We have tried everything. We get on eye level to tell him he’s doing something wrong. We’ve done time outs. He won’t sit still in a time out, so I have to hold him, and then he starts pinching me. We’ve explained “nice touch.” We’ve tried to work on language and signing. We tried re-directing his behavior. We’ve done butt swats (I know it’s not PC to write that here, but we have). We’ve tried to make him apologize and hug Noah and Zoe when he hurts them. We’ve done it all. We are not getting anywhere.
I’m still pretty overwhelmed by all of this, so I don’t know exactly where we go from here. We tried to get Colin re-qualified for First Steps when his first year was up in February, but they did not recommend services. They saw the behavioral issues, but since the gross motor and feeding issues were better, they said he did not qualify (he had to qualify in two areas – I was pretty p*ssed at the time because his history should have counted as the second area). The doctor we saw wrote an order for therapy and an order for First Steps, so I don’t know if that automatically means we are eligible or if they could deny us again. I also don’t know if we have to wait a certain amount of time to have him re-evaluated. We can certainly see private therapists, but it will be expensive and I don’t know how much is covered by insurance. It would also be less convenient, since we would have to go to the therapist instead of having the therapist come to our house. That means additional travel time AND having to find someone to watch Noah and Zoe.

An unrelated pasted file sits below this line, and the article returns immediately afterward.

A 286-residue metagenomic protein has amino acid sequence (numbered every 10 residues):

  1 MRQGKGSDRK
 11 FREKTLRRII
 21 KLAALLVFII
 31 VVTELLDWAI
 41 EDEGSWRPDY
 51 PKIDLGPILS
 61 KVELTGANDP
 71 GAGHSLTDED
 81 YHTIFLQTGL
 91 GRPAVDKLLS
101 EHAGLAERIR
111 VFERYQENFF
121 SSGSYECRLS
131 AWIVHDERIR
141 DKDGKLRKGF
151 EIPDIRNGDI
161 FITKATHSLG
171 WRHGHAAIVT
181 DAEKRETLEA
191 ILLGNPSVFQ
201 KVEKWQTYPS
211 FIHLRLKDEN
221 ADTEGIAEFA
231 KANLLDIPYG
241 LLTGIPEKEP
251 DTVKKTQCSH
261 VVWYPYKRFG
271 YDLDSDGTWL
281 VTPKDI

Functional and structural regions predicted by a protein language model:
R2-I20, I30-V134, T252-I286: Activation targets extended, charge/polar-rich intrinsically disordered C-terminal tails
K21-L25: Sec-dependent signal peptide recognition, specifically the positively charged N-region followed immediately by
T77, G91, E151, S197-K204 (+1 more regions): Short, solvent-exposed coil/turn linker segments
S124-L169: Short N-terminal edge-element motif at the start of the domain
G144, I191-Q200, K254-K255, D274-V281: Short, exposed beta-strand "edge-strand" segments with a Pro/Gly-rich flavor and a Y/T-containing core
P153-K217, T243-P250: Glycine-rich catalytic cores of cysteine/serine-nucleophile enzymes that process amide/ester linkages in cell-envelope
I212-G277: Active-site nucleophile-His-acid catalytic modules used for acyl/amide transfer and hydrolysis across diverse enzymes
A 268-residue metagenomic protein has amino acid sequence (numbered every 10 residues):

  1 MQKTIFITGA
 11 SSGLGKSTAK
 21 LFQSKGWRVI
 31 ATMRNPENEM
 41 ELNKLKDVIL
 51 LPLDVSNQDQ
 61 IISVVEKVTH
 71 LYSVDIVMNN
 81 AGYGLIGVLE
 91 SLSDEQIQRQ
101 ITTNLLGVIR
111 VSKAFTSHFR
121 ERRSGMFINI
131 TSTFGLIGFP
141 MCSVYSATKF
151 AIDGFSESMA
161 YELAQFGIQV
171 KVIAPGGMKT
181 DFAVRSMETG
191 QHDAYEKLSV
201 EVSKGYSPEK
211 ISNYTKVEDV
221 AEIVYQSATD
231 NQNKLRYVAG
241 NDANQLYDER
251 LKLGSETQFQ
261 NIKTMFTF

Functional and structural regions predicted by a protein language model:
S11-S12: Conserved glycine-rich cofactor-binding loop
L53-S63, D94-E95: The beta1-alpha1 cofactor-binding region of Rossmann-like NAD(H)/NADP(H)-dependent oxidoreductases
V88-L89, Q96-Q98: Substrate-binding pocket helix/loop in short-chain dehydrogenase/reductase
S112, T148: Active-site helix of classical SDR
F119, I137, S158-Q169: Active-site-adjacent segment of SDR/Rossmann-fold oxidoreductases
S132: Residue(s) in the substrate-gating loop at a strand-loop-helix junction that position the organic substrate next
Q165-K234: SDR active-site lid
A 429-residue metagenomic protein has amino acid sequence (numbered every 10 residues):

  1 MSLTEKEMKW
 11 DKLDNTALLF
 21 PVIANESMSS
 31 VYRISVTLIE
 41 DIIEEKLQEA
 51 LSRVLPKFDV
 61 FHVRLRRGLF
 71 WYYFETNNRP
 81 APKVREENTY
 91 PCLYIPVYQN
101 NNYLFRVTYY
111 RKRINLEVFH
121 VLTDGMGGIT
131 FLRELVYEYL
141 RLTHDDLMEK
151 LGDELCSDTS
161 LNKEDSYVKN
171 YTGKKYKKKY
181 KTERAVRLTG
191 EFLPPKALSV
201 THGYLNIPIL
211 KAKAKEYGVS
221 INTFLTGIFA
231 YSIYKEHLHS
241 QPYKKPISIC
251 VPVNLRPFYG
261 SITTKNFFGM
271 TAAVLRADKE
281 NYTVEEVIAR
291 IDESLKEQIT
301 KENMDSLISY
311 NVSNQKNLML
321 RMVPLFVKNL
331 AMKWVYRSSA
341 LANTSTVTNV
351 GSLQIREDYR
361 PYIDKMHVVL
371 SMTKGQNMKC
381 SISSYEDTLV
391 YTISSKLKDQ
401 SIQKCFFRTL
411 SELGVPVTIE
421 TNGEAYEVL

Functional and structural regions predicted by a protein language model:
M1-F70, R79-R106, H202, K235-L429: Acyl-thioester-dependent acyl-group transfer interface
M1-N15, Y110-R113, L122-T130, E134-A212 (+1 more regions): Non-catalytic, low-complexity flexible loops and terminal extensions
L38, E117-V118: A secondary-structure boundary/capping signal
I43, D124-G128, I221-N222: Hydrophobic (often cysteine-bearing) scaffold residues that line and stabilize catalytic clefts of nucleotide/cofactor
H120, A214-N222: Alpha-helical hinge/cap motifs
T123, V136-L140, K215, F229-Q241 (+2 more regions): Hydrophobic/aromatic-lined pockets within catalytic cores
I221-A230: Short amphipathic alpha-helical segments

Please don’t take any of this to mean that I have anything but love for Colin. He is difficult, but he can also be incredibly sweet and loving. He’s smart and he’s funny and all kinds of other wonderful things. The doctor asked us what we thought about Torry Hansen, the woman who put her seven-year-old adopted son on a plane back to Russia by himself. I told him I thought it was pretty awful that she sent her child away and didn’t seek out every possible resource to try to help him. The doctor said that he was glad to hear that, because we were going to have a lot of work to do with Colin and that things will probably get worse before they get better. We are ready to do that work. We will do whatever it takes. I’m just really scared and stressed right now.